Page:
Authentically Inauthentic

Ramen and breaded pork cutlets, not sushi, are the stars at Umai Japanese.

I wish the same could be said of the shrimp shumai – fluted dumpling squares surrounding diced shrimp – that were delivered to the table still cold inside. Like any restaurant, Umai has the occasional stumble. Mochi ice cream balls with an incredibly mealy exterior and a dish of white fish batayaki that was nearly too salty to eat were among the offenders, but Yu already seems aware of these things, as he offhandedly mentioned on the phone, without prompting: "We recognize that we need to make our food more consistent, and we're working on that." He further sighed, "There are things we'd like to do — we'd like to make hand-made noodles and we'd like to break down whole pigs and use the bones — but it's hard to do right now." A businessman first, Yu knows that the demand for such items needs to be there before the volume can exist.

I recommend trying the "sets" Umai offers during lunch and dinner in the form of the aforementioned "Texas-sized bento boxes." You can order most items a la carte, but for only a few dollars more you can splurge and get the set. And it's worth it.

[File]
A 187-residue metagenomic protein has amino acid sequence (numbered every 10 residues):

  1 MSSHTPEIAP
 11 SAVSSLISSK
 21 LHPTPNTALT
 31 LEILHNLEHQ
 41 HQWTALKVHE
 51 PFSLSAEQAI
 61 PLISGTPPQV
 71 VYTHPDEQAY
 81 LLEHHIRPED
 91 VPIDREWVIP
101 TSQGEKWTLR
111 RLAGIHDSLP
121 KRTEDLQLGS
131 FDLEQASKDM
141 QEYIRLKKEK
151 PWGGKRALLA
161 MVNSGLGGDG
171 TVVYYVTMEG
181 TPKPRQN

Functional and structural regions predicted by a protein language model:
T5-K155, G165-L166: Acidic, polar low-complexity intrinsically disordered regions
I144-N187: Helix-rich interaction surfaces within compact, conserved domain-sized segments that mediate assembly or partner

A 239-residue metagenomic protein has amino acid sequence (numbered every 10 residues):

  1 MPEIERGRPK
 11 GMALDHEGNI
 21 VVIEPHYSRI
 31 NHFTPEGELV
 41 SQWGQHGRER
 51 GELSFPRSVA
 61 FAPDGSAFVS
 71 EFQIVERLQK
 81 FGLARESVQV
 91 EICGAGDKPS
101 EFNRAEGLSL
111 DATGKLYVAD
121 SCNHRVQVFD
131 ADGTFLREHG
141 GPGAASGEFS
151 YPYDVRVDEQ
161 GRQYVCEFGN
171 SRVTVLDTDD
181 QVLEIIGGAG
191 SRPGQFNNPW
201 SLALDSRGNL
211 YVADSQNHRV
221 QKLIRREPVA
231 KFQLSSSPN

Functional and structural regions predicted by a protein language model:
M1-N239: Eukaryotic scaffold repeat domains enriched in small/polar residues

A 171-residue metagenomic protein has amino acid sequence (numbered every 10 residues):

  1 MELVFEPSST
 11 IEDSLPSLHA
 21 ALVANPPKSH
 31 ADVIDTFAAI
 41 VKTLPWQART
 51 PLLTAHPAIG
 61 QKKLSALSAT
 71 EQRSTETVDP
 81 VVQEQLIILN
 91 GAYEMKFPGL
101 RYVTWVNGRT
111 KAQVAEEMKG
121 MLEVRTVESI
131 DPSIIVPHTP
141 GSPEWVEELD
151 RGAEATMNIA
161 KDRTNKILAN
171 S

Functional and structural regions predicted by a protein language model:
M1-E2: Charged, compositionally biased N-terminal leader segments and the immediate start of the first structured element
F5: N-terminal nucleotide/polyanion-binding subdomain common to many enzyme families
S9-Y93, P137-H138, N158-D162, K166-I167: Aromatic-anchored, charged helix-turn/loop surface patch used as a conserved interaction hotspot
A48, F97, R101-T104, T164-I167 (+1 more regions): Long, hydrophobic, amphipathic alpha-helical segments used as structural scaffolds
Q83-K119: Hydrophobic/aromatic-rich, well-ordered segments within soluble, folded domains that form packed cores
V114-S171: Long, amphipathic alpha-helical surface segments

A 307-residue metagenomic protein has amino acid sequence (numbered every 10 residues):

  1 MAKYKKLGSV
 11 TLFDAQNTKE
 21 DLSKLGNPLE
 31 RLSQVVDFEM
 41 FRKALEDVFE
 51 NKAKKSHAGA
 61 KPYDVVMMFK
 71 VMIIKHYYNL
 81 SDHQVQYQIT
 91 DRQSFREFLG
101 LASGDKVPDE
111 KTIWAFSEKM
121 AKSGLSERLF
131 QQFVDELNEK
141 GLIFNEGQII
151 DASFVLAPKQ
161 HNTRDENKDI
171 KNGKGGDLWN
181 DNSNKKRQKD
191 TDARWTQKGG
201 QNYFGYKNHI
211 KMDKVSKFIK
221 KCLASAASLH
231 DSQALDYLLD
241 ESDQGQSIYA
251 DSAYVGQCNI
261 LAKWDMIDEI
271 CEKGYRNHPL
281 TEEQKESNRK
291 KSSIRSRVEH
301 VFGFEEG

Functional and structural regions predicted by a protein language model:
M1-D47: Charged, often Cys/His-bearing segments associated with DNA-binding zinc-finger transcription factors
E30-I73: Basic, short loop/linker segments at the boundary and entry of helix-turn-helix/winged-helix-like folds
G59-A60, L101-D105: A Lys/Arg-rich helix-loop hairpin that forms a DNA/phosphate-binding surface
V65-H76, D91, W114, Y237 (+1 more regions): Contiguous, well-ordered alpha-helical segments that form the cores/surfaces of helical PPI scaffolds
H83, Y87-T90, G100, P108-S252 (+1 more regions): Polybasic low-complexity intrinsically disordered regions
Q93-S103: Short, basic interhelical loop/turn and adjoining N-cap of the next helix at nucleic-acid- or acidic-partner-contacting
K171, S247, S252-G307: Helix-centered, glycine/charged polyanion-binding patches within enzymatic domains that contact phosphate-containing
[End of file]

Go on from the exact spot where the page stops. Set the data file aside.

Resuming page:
Each set comes with a salad coated with your typical ginger dressing, a bowl of silky miso soup, a bowl of white rice and three "appetizers" that change depending on the whims of the kitchen. I quite like the adventure of never knowing what's going to come out on the tray in the three small appetizer bowls. One day, it could be a mild dish of pickled cabbage, the next it could be a bowl of sauteed eggplant in inky tentsuyu sauce. My favorite has been a cold salad of noodles, bean sprouts and carrots drizzled with an invigorating vinegar dressing.

Get the breaded pork chop, and splurge for the "set."
Troy Fields
Get the breaded pork chop, and splurge for the "set."

Location Info


Umai Japanese Restaurant

8400 Bellaire
Houston, TX 77036

Category: Restaurant > Japanese

Region: Outer Loop - SW


Hours: 11 a.m. to 9 p.m. Tuesdays through Sundays.

Shiso hasami age: $5

Shrimp shumai: $4.50

Okonomi yaki: $6.50

Umai ramen: $8.50

Beef nege maki set: $9.50

Curry pork chop set: $11.50

Umai Japanese Restaurant

8400 Bellaire Boulevard, 713-750-9222.

Perhaps the best "set" I've tried so far is the least Japanese-sounding dish on the entire menu: a breaded pork chop in curry sauce, or katsu-kare. Breaded pork cutlets – called tonkatsu – have been popular in Japan since the late 1800s, when they seem to have been created as a means of catering to Westerners' palates. It's similar to a piece of schnitzel or milanesa, but breaded with enjoyably crunchy panko instead of standard bread crumbs. Topped with a thick, ginger-based curry sauce that tastes vaguely Indian, the delicious katsu-kare embodies the non-traditional approach that Yu has taken in Houston with Umai by offering traditional Japanese food in a city saturated with "authentic" cuisine. It may sound like a paradox, but that's the beauty of the place. That, and the wonderful food itself, which seems to be Yu's guiding principle.

"Life is short," he laughs. "Might as well enjoy good food."

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